Jackie Robinson West Little League came within one game of winning the 2014 Little League World Series. But the kids made it to the championship game because they were the United States World Series champs. That’s a huge accomplishment on its own, and yesterday their hometown of Chicago celebrated the team with an epic parade.
SOUTH WILLIAMSPORT, Pa. (AP) -- In the giddy moments after South Korea won the Little League World Series, outfielder Don Wan Sin realized how he wanted to celebrate.
"I want to go to the Blue House -- the White House of Korea -- and meet the President," Sin said, breaking up his teammates.
Just maybe Sin, who scored twice and hit a solo homer, will indeed get his wish to meet Park Geun-hye.
He's famous back in his homeland -- along with all of his teammates.
Jae Yeong Hwang drove in two runs and combined with Hae Chan Choi, who weathered a late Chicago rally, to lead the Asia-Pacific Region champions to an 8-4 win in Sunday's LLWS championship game.
Mike Trout has hit his fair share of home runs in his young career, but there is one that still remains special: His first. Trout hit his first dinger three years ago in Baltimore. It sailed far past the leftfield wall of Camden Yards, but somehow it found the webbing of a glove anyway.
It was the glove of Zack Hample, who had run across empty seats and leapt into the row behind him to make what seemed like an improbable catch. But there was no luck involved.
Hample has caught 7,600 balls in what you might call his “career” as a ballhawker. It’s a number that he makes sure to update every time he attends a game because he often comes home with five or 10 baseballs. He has written three books, one of which contains information on how to snag a homerun ball. His impressive collection can put any array of priceless baseball cards to shame.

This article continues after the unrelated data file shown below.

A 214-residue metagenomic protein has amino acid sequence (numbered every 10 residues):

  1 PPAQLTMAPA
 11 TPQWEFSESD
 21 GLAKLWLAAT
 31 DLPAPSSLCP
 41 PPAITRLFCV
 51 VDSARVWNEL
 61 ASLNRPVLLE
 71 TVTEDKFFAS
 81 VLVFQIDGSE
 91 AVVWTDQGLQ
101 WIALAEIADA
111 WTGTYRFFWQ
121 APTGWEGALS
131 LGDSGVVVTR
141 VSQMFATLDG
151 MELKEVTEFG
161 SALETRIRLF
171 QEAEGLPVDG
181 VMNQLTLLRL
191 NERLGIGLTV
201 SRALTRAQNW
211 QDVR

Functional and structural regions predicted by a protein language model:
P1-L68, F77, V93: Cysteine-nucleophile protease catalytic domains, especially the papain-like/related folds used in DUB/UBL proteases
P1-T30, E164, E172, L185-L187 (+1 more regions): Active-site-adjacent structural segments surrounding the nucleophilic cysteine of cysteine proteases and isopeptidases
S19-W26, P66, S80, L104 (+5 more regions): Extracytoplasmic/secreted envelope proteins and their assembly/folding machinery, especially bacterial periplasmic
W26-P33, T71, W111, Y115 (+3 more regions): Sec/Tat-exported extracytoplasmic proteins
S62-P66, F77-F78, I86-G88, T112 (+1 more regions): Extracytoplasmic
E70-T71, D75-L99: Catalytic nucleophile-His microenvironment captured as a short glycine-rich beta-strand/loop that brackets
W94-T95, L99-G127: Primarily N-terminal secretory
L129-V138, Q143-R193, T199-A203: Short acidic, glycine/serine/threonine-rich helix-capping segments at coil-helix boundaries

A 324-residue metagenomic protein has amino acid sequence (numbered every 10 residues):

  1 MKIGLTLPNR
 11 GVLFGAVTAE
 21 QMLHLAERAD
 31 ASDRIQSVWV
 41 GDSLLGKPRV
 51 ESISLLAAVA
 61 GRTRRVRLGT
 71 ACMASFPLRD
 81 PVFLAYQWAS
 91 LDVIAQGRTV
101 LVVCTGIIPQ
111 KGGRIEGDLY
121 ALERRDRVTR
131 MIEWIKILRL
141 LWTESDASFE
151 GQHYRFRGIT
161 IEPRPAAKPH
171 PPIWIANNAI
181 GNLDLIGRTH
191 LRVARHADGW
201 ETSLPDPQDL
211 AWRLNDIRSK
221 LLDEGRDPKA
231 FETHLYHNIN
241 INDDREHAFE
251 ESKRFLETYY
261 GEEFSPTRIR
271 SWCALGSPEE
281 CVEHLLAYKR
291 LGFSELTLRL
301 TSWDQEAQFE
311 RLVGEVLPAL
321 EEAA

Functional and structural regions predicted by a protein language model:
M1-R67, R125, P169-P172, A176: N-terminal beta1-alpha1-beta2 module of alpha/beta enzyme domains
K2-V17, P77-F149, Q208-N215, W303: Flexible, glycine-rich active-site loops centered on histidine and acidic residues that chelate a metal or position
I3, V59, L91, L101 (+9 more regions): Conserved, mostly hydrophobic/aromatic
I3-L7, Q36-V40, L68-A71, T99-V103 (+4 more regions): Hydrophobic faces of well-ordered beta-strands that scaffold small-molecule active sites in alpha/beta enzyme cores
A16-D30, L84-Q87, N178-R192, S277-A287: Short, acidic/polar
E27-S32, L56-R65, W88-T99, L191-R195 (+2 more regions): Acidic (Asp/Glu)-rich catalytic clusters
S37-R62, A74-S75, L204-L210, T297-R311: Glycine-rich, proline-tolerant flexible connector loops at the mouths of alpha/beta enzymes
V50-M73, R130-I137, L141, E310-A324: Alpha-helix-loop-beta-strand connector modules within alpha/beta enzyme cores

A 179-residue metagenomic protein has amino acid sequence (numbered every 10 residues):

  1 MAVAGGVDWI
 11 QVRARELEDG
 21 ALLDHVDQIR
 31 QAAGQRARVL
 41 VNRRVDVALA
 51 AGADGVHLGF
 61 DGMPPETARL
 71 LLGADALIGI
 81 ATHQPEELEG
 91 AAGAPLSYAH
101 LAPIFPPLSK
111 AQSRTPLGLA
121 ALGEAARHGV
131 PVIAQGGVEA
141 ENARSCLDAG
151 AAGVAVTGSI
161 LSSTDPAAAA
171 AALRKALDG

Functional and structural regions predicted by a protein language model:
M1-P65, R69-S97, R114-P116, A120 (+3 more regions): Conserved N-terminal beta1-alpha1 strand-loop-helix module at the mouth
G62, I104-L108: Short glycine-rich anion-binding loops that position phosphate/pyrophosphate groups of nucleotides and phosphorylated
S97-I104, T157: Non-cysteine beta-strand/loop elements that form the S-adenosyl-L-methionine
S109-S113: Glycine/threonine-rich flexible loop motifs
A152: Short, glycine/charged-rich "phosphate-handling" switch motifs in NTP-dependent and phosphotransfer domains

Put another way: It might be a good idea to seek Hample out if you’re looking to snag a home run. He’s a walking magnet for baseballs.
Baseball magnet Zack Hample breaks down his method for being in the right place at the right time to snag a homerun ball.
I would say the two biggest things are bring a baseball glove and show up early for batting practice. That right there instantly puts you ahead of 99 percent of fans.
Ryan Howard has been a fixture in the Phillies lineup since getting called up in 2004. But before he was a star in Philadelphia, he made his name playing Little League ball. So of course he had to get in on the Little League World Series action!
Howard has stopped in to Williamsport a few times since going pro. And he did it again today, surprising the young ballplayers as part of Subway’s Throwback Thursday #TBT campaign to benefit Little League Baseball’s Challenger teams. (Howard is a Subway Famous Fan.)
SI Kids spoke to Howard from Williamsport about his days playing Little League baseball, the current LLWS, and a certain pitcher from Philadelphia making a name for herself in the tournament.
Graphic designers have a lot of fun mashing up sports logos with things like the Simpsons and Star Wars and even other sports. But we rarely see one sport's jerseys get mixed up with another, which makes this set of Major League Baseball hockey sweaters really stand out.
Designer David Parkinson submitted a set of concept images of what MLB teams would wear if they met up for a hockey game. The first batch ran on the Icethetics website over the weekend (if you've never visited Icethetics, it's a great site and well worth your time) and feature the 15 teams in the American League. The Red Sox sweater at the top of the page is pretty cool, as are these:
Last night, the Cumberland Americans from Rhode Island were bounced from the Little League World Series by the team from Chicago, 8-7. And of course, the kids on the team took the loss pretty hard. But when the game was over, Americans coach David Belisle gathered his team together and delivered one of the all-time great inspirational speeches: